the daughter of Phanuel, of the tribe of Asher.
She was advanced in years,
having lived seven years with her husband after her marriage,
and then as a widow until she was eighty-four.
She never left the temple,
but worshiped night and day with fasting and prayer.
And coming forward at that very time,
she gave thanks to God and spoke about the child
to all who were awaiting the redemption of Jerusalem.
When they had fulfilled all the prescriptions
of the law of the Lord,
they returned to Galilee, to their own town of Nazareth.
The child grew and became strong, filled with wisdom;
and the favor of God was upon him.
“HE IS ABLE TO HELP OTHERS WHO ARE TEMPTED” (HEBREWS 2:18)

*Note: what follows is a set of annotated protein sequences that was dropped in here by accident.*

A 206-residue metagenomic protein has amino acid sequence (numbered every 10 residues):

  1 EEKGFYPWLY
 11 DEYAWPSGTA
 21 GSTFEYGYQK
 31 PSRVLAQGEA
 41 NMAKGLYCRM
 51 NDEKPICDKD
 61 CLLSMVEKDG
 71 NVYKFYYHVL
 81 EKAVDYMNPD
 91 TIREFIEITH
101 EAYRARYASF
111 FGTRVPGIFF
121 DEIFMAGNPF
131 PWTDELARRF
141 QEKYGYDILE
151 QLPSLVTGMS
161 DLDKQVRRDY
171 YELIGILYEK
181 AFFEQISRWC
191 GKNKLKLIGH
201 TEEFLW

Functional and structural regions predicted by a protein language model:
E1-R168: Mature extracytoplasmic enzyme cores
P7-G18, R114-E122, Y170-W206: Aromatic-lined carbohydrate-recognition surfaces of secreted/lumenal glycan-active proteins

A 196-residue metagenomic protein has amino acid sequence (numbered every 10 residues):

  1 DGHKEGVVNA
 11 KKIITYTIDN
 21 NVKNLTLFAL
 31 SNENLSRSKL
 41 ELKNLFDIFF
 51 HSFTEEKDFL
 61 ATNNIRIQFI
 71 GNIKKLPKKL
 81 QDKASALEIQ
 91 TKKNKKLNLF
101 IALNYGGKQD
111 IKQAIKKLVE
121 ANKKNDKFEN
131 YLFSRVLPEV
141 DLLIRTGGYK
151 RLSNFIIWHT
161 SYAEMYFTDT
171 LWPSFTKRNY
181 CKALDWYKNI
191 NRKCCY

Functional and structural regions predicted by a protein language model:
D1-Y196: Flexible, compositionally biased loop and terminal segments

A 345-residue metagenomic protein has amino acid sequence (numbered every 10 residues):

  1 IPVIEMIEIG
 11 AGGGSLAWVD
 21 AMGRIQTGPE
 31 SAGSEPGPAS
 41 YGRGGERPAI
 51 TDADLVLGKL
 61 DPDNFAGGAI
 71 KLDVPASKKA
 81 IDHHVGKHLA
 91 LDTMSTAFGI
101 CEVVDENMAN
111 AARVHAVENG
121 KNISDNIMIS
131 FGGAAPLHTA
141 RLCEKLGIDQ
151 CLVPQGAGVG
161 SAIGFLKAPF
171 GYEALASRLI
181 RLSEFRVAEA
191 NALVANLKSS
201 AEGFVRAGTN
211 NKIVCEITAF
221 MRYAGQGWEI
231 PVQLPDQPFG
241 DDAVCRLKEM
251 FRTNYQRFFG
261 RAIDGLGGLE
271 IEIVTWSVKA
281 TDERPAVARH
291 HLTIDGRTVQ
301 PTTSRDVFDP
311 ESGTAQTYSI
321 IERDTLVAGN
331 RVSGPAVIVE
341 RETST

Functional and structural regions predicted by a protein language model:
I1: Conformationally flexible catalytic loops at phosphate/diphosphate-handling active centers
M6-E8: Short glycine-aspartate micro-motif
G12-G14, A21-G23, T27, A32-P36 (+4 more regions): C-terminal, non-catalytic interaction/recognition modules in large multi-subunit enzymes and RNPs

“Today the Church celebrates the feast of the Presentation of the Lord which occurs forty days after the birth of Jesus and is also known as Candlemas day, since the blessing and procession of candles is included in today’s liturgy. The feast was first observed in the Eastern Church as ‘The Encounter’. In the sixth century, it began to be observed in the West: in Rome with a more penitential character and in Gaul (France) with solemn blessings and processions of candles, popularly known as ‘Candlemas’. The Presentation of the Lord concludes the celebration of the Nativity and with the offerings of the Virgin Mother and the prophecy of Simeon, the events now point toward Easter.